What Muscles do

My five year old daughter is learning about the human body in Prep. The heart pumps blood, the lungs breathe, and muscles move the body. Right? Well, yes. That’s a good place to start, but there is actually a bit more to it.

Picture in your mind a model skeleton. You have all the bones, nicely cast in plastic, held together with pins and elastic. Now try to stand your model on the floor. What happens? It collapses in a heap. So why aren’t we in a heap on the floor? Because muscles are working, constantly, to hold us up.

Muscles work constantly to maintain our upright posture.

So now we’ve got our model skeleton standing up. But what about moving? You can think of the skeleton as being a system of levers. When we move, we are moving levers.

Think about a simple, everyday lever, let’s imagine a seesaw in a playground. You have two children happily playing on it. The fulcrum (pivot point) of that seesaw is embedded in concrete, which is dug deep into the ground. The fulcrum is stable. Imagine for a moment that the fulcrum of the seesaw is resting on a football rather than being dug into the ground. What happens? We don’t have an effective lever, and we don’t have happy children.

While the skeleton is a system of levers, most of the fulcrums involved aren’t fixed. In some cases, we might have a hand or foot firmly planted on the ground or a piece of equipment, but in many movements the fulcrum isn’t fixed to anything. So what provides the necessary stability? Muscles.

So, yes, muscles do move the body. But first, in order to have effective movement, other muscles must act to stabilize the joint.

Muscles can act as movers or as stabilizers.

Some muscles, such as the biceps, mostly work to create movement. Other muscles, such as multifidus, an important muscle of the back, mostly work to stabilize joints. And many muscles can sometimes work as stabilizers and other times work as movers depending on the situation.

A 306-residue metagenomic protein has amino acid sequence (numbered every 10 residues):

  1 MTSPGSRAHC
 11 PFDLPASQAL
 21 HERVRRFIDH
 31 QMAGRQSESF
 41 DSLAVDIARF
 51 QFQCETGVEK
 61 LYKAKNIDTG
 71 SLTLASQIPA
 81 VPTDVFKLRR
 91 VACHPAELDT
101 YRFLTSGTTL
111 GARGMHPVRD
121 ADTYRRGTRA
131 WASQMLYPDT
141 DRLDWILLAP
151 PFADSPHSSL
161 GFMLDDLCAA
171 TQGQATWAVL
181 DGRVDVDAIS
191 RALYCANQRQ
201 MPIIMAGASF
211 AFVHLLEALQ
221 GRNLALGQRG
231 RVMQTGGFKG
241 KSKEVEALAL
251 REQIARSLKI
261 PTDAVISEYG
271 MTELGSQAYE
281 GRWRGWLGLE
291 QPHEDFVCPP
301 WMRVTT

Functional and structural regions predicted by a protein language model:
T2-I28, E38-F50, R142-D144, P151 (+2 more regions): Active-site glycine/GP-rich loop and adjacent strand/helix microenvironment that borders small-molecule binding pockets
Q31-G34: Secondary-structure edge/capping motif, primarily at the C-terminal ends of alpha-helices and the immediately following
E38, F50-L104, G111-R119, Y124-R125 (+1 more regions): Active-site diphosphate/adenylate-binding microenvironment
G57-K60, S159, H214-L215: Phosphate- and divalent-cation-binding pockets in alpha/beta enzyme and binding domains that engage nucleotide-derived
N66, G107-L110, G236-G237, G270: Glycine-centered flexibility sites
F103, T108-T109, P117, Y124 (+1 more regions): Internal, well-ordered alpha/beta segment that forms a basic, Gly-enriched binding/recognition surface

Generally speaking, muscles whose primary job is stabilizing tend to be located close to the joint they stabilize. They tend to be smaller. They tend to be endurance muscles, designed to sustain a sub-maximal contraction over a long period of time.

In Pilates, we are very concerned with creating efficient and effective movement. This usually involves the stabilizer muscles playing their proper role, engaging at the right time and with the right degree of force. Unfortunately, it is very common to develop faulty movement patterns in which the stabilizing muscles do not correctly fill their roles. This can happen for a number of different reasons, including injury, disease, and poor posture. In many cases, therefore, a key component of retraining the body to move effectively is training the stabilizing muscles.

How Do We Train Stabilizing Muscles?

As we have noted, the stabilizing muscles are often smaller and closer to the joints than the movement muscles. Training the stabilizing muscles therefore usually involves small movements, done slowly, and under low load. Once we increase the load, the bigger, movement muscles have to jump in. Training stabilizing muscles usually involves great mental concentration and meticulous attention to the details of posture.


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